In the 1970s and 1980s, Hunt was a member of The National Jazz Ensemble, led jazz groups with John Scofield, Mike Stern, and Santi Debriano, and toured with quartets of Red Rodney and Hal McKusick.

The 1990s, and beyond, have included membership in The Smithsonian Jazz Masters Orchestra, with former NEC president Gunther Schuller, performances with Kenny Burrell, Joe Lavano, Joanne Brackeen, and Tal Farlow, as well as recordings with the Bert Seager Quintet, and also, Trio.

Hunt is the author of the 1994 book 52nd Street Beat, which is a historical look at jazz drummer greats from 1945 to 1965.

Brian Levy, tenor saxophone
John Damian, guitar
Bob Nieske, bass
Joe Hunt, drums

$10 Cover @ the Door / Doors Open @ 8pm

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Jerry Bergonzi Quartet ≈ May 29th, Start 8:30pm/ Doors 8pm

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Jerry Bergonzi, saxophone

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A fine, high-powered tenor saxophonist with a tone influenced by John Coltrane, a mastery of chord changes, and a strong musical imagination, Jerry Bergonzi has long had an underground following in the Boston area. He started on clarinet when he was eight, switching to alto at 12, and finally to tenor two years later. Bergonzi was inspired early on by Sonny Rollins, Coltrane, and Hank Mobley. He attended Lowell University and then after graduation played electric bass in local bands behind singers and strippers, saving up enough money to move to New York in 1972. After struggling in the Big Apple for seven years and gaining some recognition as a member of Two Generations of Brubeck and of the Dave Brubeck Quartet (with whom he appeared on several Concord albums during 1979-1981), Bergonzi moved back to Boston in 1981, where he developed a strong career both as a tenorman and as an educator. He has since led several groups (including two called Con Brio and Gonz) and recorded for the Plug, Not Fat, Red, and Blue Note labels. – Scott Yanow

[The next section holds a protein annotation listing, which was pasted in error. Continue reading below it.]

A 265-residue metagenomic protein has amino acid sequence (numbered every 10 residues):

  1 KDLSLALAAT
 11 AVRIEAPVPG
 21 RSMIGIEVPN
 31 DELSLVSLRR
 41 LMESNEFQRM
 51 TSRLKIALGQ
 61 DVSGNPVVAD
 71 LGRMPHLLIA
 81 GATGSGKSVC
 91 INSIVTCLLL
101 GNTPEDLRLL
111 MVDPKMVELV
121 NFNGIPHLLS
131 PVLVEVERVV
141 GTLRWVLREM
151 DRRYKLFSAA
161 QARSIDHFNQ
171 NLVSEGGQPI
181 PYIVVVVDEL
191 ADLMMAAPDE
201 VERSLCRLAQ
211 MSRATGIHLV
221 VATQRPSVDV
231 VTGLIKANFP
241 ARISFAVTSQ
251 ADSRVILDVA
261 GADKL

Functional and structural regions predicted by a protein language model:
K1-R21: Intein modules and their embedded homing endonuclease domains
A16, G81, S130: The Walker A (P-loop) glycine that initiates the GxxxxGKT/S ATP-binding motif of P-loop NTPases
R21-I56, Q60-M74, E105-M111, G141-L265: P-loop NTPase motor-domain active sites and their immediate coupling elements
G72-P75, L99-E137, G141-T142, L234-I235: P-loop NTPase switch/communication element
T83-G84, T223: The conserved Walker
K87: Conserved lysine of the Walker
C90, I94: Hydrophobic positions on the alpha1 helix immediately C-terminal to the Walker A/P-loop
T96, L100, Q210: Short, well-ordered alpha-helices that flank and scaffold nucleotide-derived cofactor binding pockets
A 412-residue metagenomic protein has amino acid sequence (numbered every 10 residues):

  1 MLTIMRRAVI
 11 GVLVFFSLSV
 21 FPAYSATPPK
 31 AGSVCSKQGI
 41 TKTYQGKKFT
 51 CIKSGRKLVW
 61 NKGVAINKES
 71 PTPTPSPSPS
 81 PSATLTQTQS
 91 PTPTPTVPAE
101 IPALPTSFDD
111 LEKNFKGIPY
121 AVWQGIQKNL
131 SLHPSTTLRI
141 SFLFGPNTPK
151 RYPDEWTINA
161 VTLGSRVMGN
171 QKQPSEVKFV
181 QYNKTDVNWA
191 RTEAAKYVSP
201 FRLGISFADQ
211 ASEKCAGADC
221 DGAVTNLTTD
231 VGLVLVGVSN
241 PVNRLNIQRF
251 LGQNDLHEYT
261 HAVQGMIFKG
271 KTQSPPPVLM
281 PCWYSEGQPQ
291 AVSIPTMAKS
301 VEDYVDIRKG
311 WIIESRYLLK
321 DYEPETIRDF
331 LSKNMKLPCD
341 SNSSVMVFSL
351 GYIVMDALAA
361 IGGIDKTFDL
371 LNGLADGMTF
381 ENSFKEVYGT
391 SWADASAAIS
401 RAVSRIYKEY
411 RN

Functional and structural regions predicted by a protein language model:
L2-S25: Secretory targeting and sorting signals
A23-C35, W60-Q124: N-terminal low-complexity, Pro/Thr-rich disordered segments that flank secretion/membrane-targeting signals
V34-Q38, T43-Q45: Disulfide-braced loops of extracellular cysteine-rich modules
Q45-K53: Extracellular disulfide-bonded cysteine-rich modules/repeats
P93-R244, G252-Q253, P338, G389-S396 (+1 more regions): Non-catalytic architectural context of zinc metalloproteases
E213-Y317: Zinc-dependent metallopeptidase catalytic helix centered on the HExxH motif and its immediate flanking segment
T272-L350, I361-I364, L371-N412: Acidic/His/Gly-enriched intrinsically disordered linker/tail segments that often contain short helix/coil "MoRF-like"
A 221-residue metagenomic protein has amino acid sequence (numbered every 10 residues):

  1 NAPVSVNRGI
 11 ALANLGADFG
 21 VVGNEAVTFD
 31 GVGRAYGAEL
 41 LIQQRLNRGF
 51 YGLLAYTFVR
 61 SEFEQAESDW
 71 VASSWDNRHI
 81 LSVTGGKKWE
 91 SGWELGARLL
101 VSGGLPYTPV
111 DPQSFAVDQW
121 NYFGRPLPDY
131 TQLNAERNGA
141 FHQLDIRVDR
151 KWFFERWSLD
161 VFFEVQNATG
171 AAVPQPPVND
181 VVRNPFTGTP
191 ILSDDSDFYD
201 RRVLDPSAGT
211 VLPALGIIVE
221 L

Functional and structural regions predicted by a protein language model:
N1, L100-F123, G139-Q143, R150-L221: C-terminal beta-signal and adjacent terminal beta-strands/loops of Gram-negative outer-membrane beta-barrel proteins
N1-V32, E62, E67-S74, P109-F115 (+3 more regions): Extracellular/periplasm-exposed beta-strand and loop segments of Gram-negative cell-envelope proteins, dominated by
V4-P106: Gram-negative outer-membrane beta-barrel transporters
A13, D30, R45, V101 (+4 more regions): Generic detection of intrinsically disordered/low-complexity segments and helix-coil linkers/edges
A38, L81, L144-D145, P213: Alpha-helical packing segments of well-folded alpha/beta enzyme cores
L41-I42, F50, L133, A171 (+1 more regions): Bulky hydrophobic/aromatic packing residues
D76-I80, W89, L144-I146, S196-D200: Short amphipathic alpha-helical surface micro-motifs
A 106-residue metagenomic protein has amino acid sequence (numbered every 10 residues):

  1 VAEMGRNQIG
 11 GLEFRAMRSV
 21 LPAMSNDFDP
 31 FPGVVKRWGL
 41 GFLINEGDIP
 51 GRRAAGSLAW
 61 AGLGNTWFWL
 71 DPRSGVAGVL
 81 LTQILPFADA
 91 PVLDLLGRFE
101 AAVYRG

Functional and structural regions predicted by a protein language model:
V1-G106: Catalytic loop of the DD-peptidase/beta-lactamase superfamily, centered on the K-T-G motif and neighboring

jerrybergonzi.com

Phil Grenadier, trumpet

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Throughout a career that spans nearly three decades, trumpeter Phil Grenadier has emerged as one of jazz’s most imaginative and innovative players.  His two albums as leader, 2000’s Sweet Transients and 2003’s Playful Intentions, have won him copious international acclaim, while his collaborations with a broad array of notable musicians demonstrate the raw talent and adventurousness that led the San Jose Mercury News to call him “a trumpeter of rare fluency and depth.”

Grenadier has played on more than 50 albums while working with a varied assortment of artists, including Kenny Barron, Larry Goldings, Kevin Hays, Marc Copland, Bill Carrothers, Chris Potter, Anthony Braxton, George Garzone, Mick Goodrick, Brad Shepik, Billy Kilson, John Hollenbeck, Gerald Cleaver, Bob Moses, Drew Gress, Ira Coleman, Bob Nieske, Harvey Wainapel and brother Larry Grenadier.

philgrenadierjazz.com

Luther Gray – drums

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Drummer Luther Gray, though largely self-taught, his musical training involved drum lessons from Kim Martin, Larry Bright, Steve Bagby, and Mickey Newman. In 1995 he graduated the University of Miami with a Bachelor of Music, after which he taught privately and performed in the Washington , D.C. area with, among others, Butch Warren, Cecil Payne, Webster Young, Tsunami, Liquorice, Peter Edelman, Jenny Toomey, Bob Butta, and Buck Hill. Since moving to Boston he has resumed teaching private drum lessons and has played with Joe Morris, Jay Hoggard, Joe McPhee, Timo Shanko, Cameron Brown, Allan Chase, Joseph Daley, Sabir Mateen, Roy Campbell, Ida, Geoff Farina, Andrew White, Rob Brown, Bill Lowe, Greg Abate, Raqib Hassan, Bill Pierce, Mitch Seidman, Steve Swell, Joe Beck, Fred Anderson, Ken Vandermark and many others. In addition to his performing schedule Luther teaches art and music at an after-school program for elementary school children.

facebook.com/luther.gray.73

Featuring Special Guests on bass


$15 cover ($10 Students) @ the door / Doors open @ 8pm